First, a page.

China’s 19th Communist Party Congress, an event held every five years, is expected to consolidate President Xi Jinping’s power for years to come. Xi’s allies will be promoted, his adversaries will be chastised, and “Xi Jinping Thought” will be impressed upon China’s future.
The South China Morning Post notes that outsiders have few clues as to the full scope of “Xi Jinping Thought,” since the Chinese president has been teasing it in closed-door speeches to top party officials where nobody is allowed to take notes. One of Xi’s objectives is to have a doctrine named after him formally added to the Communist Party Constitution, a feat only Mao Zedong and Deng Xiaoping before him have achieved.
Reuters International suggests watching the Party Congress for a few telltale signs of Xi’s rising power, such as repeated references to him as lingxiu (“leader”), an honorific previously reserved for Mao and his successor Hua Guofeng, and a possible change in formal title to party chairman, a position no one has held since the eighties. Becoming party chairman instead of general secretary, his current title, would allow Xi to get past a current soft term limit of 2022.
Steve Stang of the School of Oriental and African Studies in London told Reuters that Xi is “now moving more in the direction of a king, of ‘I am China’ and ‘I am the Communist Party.’” Another commentator, an Asian diplomat in Beijing, said becoming party chairman would formally mark the end of “collective leadership,” which sounds an awful lot like a euphemism for assuming dictatorial powers.
Xi’s doctrine will evidently run counter to Deng’s doctrine. “Observers expect to see a major shift in direction on the economy, foreign affairs and ideology, and a new tack on power distribution within the party away from the course charted under Deng and continued with presidents Jiang Zemin and Hu Jintao,” the SCMP writes.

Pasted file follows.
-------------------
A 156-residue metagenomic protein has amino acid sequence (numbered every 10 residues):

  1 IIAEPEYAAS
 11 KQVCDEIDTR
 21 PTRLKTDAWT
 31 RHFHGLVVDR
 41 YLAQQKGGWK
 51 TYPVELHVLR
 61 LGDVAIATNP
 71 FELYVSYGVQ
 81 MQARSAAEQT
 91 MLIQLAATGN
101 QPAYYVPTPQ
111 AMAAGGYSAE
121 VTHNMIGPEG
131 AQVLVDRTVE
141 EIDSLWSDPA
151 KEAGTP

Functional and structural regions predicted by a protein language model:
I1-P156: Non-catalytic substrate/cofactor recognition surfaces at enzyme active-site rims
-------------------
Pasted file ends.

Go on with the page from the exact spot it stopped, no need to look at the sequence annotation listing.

Analysts were left to pore over the tea leaves of Xi’s speeches and policy statements to figure out exactly what the new Xi Doctrine will look like. The picture they came up with is not terribly appealing. The formative crises during Xi’s first years in office were corruption, party discipline problems, labor problems, “one of the world’s widest wealth gaps,” and pollution. Deng was eager to modernize China and grow its economy, while Xi seems to be most interested in restoring authoritarian control.
The South China Morning Post summarizes Xi Jinping Thought as follows:
Central to that “new era” is Xi’s focus on the “Four Self-confidences”, a need for China to have faith in its system, path, theory and culture. In the aftermath of international political and financial upheaval, Xi maintains that China needs to have confidence in its one-party political system and its traditional culture, as opposed to Western political ideas and values.
Xi has also promoted “a war on fortified spots” to eliminate domestic and foreign threats standing in the way on China’s road to “becoming strong”.
[…] Unlike Deng, who said some people could “get rich first”, Xi has focused on the need for wealth redistribution, or “precise poverty alleviation”, to lift everybody in the country above the poverty line by 2020. As part of that effort, China spent 100 billion yuan (US$15 billion) last year on poverty alleviation to “leave no one behind.”
Such an ambitious agenda of central control requires power and obedience, so Xi has been cracking down hard on both government corruption and human rights criticism of his government. His anti-corruption crusade also came in handy for suppressing political dissent and “reckless” ideas.